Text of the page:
Moving on to the mid-layer.

It’s worth a mention that the Gore-Tex lettering on the outside of the jacket and pants does not refer to the jacket or pants. It refers to the rain liner that zips in underneath the shell.

The waterproof jacket liner is fully finished with internal pockets, so once you zip it off the shell, it can be worn around town. The design isn’t bad either. The material is comparable to casual rain jackets and is designed with a soft inner layer to keep it from sticking to your skin. REV’IT! uses Paclite Technology so as that suggests, it packs relatively small. (Weight with the 2 layers: 6lbs)

There has been a popular discussion lately amongst the rider community: is it better to have the waterproofing as a layer or baked into the outer shell?

Having debated this topic myself, here’s my take:

This is the first suit I have owned that is not waterproof on the outside. At first, I was uncertain about the idea that the Gore-tex included in the Neptune GTX was a liner and not part of the shell like with other suits. But that it has its benefits.

Gore-Tex is best known for its waterproof, windproof, but breathable properties. What exactly is Gore-Tex? (We’re about to get technical.)

Both Gore-Tex and Teflon are made of the same polymer: PTFE (polytetrafluoroethylene). It is an excellent insulator, hydrophobic, and weather-durable, which makes it useful as a component of Gore-tex.  Gore-tex is a stretched, porous layer of PTFE composite used to laminate another layer of fabric, thus creating a waterproof barrier. At this point water (or sweat) can only pass through in one direction as vapor, creating a “breathable” layer underneath and water resistant surface on the outside.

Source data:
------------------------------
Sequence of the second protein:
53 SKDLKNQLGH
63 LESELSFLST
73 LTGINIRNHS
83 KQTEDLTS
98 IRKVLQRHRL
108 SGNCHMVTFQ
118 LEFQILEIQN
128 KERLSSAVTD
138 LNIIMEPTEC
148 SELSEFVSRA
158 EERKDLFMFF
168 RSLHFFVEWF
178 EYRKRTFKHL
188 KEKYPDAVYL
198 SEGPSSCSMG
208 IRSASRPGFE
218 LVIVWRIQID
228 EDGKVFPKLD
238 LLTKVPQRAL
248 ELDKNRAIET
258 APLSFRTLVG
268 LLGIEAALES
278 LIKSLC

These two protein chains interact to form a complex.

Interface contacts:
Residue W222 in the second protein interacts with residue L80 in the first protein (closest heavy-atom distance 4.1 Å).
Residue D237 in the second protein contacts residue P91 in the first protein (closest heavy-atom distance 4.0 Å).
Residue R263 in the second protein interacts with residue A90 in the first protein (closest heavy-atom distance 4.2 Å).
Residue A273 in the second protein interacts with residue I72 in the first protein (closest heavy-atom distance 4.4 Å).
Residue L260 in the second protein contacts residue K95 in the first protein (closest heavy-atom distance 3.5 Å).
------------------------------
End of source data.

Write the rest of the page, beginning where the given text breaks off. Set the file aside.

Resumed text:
Although Gore-tex is a breathable membrane, it’s best suited for colder climates, as it needs a pressure imbalance (warm air inside the jacket vs. cooler air outside) for sweat vapors to be pushed outward. When riding in humid and close to body temperature environments, an equilibrium is created and, therefore, no place for sweat to escape to. While you may be ‘dry’ on the outside, the wet stays wet on the inside. This limits the number of seasons or weather conditions you can comfortably use the suit.

When riding in hot and humid weather (think 90ºF /32ºC: summer in the south U.S., Central America, S.E. Asia, many parts in Africa) and not traveling 65mph / 100kph (i.e. in traffic or off-roading) to cool off the sweat, the difference between a Gore-Tex infused jacket and a non-Gore-Tex jacket is noticeable. With the Neptune GTX, the overall weight of the fabric is lighter, it breaths more and I can ride longer without overheating. Ultimately, this makes the day more enjoyable. Hence, having a Gore-Tex layer as a removable liner is a welcomed change.